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CVEN 5393 Spring 2013 Homework 8 Solution. Revelle , Whitlatch and Wright Civil and Environmental Systems Engineering – 2 nd Edition Problem 5.3. a) Plot feasible region in decision space . 4x 1 - 12x 2 <= -6. -4x 1 + 6x 2 <= 12. 4x 1 + 2x 2 >= 8. x 1 + x 2 <= 9. 4x 2 <= 16.

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cven 5393 spring 2013 homework 8 solution

CVEN 5393 Spring 2013 Homework 8 Solution

Revelle, Whitlatch and Wright

Civil and Environmental Systems Engineering – 2nd Edition

Problem 5.3

a plot feasible region in decision space
a) Plot feasible region in decision space

4x1 - 12x2 <= -6

-4x1 + 6x2 <= 12

4x1 + 2x2 >= 8

x1 + x2 <= 9

4x2 <= 16

slide3

b) Plot the corresponding feasible region in objective space. For each extreme point indicate if it is a noninferior or dominated solution

Max Z2

Min Z1

Z2

Z1

slide4

C. Use the constraint method (graphically) to generate an approximation of the non-inferior set having 6 noninferior solutions evenly spaced along the Z1 axis.

Construct a payoff table. Each row represents the solution of one individual objective function, and shows the values for the other objects at that point. If alternate optima are detected, compare the values of other objectives to select the noninferior point. Every point in the payoff table is a noninferior solution. The table gives the entire range of values each objective can have on the noninferior set.

Need 6 noninferior solutions evenly spaced along the Z1 axis

Max is 14; Min is 4.0 Other 4 points are 6, 8, 10, 12

Create constrained problem by selecting one of the objectives to optimize and moving the other(s) into the constraint set with the addition of a right hand side coefficient for each. 4 additional constraints to add to the problem, one at a time and find optimal solution for Z2:

2X1 + X2 <= 6

2X1 + X2 <= 8

2X1 + X2 <= 10

2X1 + X2 <= 12

slide5

Add each additional constraint to the set and find the optimal solution for the remaining objective. Each solution is a noninferior solution of the multiobjective problem.

2x1 + x2 <= 12

2x1 + x2 <= 10

2x1 + x2 <= 14

4x1 - 12x2 <= -6

2x1 + x2 <= 8

New constraint set:

2X1 + X2 <= 6

2X1 + X2 <= 8

2X1 + X2 <= 10

2X1 + X2 <= 12

-4x1 + 6x2 <= 12

4x1 + 2x2 >= 8

2x1 + x2 <= 6

x1 + x2 <= 9

----

----

----

4x2 <= 16

-----

Noninferior Solutions

--------------------------------------------------------------------------------------------------------------------0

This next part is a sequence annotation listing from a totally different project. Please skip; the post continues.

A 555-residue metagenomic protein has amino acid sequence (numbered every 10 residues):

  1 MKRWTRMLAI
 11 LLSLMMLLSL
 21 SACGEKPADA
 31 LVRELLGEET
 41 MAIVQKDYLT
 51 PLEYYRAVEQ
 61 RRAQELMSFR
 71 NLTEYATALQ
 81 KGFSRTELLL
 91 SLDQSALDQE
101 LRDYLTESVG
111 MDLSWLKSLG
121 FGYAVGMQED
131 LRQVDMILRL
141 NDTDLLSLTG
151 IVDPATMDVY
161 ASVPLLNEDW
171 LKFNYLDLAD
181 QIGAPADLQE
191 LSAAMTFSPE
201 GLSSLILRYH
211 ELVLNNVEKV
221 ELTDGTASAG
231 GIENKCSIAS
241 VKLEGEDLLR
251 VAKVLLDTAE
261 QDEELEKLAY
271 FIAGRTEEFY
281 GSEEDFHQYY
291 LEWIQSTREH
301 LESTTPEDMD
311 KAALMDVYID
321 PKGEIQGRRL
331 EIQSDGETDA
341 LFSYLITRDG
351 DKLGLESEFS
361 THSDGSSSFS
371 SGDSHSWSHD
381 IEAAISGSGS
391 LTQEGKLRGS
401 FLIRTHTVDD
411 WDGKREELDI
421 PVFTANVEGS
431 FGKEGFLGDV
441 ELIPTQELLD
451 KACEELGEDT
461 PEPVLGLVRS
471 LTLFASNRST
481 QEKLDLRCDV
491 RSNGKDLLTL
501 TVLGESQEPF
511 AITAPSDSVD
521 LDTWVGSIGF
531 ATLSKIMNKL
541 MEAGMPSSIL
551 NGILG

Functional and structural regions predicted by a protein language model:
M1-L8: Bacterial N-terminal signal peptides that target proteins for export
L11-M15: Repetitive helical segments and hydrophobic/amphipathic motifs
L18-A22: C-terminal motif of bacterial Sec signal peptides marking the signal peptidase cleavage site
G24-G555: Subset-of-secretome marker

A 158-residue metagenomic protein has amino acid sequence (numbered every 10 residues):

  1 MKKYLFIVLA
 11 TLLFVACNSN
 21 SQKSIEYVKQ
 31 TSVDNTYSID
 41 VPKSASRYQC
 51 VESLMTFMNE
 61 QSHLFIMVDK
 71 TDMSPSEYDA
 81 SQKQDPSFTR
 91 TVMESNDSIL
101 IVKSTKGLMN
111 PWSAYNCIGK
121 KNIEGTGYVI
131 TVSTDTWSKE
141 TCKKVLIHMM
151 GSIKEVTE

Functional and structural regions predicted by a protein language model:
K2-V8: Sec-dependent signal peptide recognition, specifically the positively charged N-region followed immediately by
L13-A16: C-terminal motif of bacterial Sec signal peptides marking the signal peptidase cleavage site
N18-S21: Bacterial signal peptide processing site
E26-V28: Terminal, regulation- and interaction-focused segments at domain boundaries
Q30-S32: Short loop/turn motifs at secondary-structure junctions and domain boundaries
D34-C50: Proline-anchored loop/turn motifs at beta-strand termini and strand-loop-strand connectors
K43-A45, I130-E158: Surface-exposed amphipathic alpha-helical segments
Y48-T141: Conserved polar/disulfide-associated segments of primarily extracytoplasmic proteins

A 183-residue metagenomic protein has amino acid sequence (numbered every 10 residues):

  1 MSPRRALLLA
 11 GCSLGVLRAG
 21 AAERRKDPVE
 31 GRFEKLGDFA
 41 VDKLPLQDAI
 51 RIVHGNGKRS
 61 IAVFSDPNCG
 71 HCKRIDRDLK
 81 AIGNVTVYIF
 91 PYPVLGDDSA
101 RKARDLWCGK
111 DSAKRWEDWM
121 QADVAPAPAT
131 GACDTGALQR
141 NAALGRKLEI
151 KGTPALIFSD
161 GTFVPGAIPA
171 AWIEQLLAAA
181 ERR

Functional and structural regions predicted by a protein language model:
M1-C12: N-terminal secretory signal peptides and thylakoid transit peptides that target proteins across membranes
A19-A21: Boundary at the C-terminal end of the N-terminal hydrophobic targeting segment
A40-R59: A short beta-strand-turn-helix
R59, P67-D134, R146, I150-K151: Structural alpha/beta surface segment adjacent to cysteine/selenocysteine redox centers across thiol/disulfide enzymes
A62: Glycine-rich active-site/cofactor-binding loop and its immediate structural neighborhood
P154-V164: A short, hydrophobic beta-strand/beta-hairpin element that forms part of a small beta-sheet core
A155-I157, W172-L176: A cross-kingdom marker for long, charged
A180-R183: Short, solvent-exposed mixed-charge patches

2x1 + x2 <= 6

Max 3X1 + 7X2

slide6

c) The selection of the Z1 points gave the same solution for the pareto front as we got in a) and b). If we had not used as many Z1 points we may have gotten some approximation errors.

Max Z2

Min Z1

Z2

Z1

slide7

d.) Use the weighting method (graphically) to generate an approximiation of the non- inferior set having 6 noninferior solutions evenly spaced along the Z2 axis.What is range of Z2 point? We know this from the payoff table. Z2 ranges from 19.75 to 43.0.Six evenly space values are: Z2 = 19.75; 24.40; 29.05; 33.70; 38.35; 43.0To solve: use the weighting method to identify noninferior points in objective space. Then interpolate between these to find the value of noninferior points at the designated Z2 values. Note that since Z1 is a minimization objective and Z2 is a max objective, we must make Z1 also a max objective by taking the negative of it.We arbitrarily select a set of weights and compute the Grand Objective:

d solve single grand objectives
d) Solve single grand objectives

4x1 - 12x2 <= -6

-4x1 + 6x2 <= 12

x1 x2 Z1 Z2

0.75 2.5 4.0 19.75

0.75 2.5 4.0 19.75

3.0 4.0 10.0 37.0

5.0 4.0 14.0 43.0

5.0 4.0 14.0 43.0

5.0 4.0 14.0 43.0

5.0 4.0 14.0 43.0

GrObjective

-2x1– x2

2 -x1+ 0.6x2

2.2x2

4 x1+ 3.8x2

5 2.0x1+ 5.4x2

6 3x1+ 7x2

Solution

A,B

B

C,D

D

D

D

4x1 + 2x2 >= 8

x1 + x2 <= 9

4x2 <= 16

b use linear interpolation to find the noninferior points at z 2 19 75 24 40 29 05 33 70 38 35 43 0
b) Use linear interpolation to find the noninferior points at Z2 = 19.75; 24.40; 29.05; 33.70; 38.35; 43.0

10.9, 38.35

Z2

Z1

things to keep in mind
Things to keep in mind

The “classical” methods of solving multi-objective optimization problems are based on creating a set of single objective optimization problems, each of which identifies a non-inferior solution. The set forms a pareto front or surface (if more than 2-d). Other solutions can be inferred by interpolation if the variables are continuous.

If you have a plot of extreme points in objective space, you can identify the noninferior extreme points by the relative values of the objectives or by the “corner” rule. The NE corner rule depends on sign of objectives

The payoff table identifies the range of values that each objective can have.

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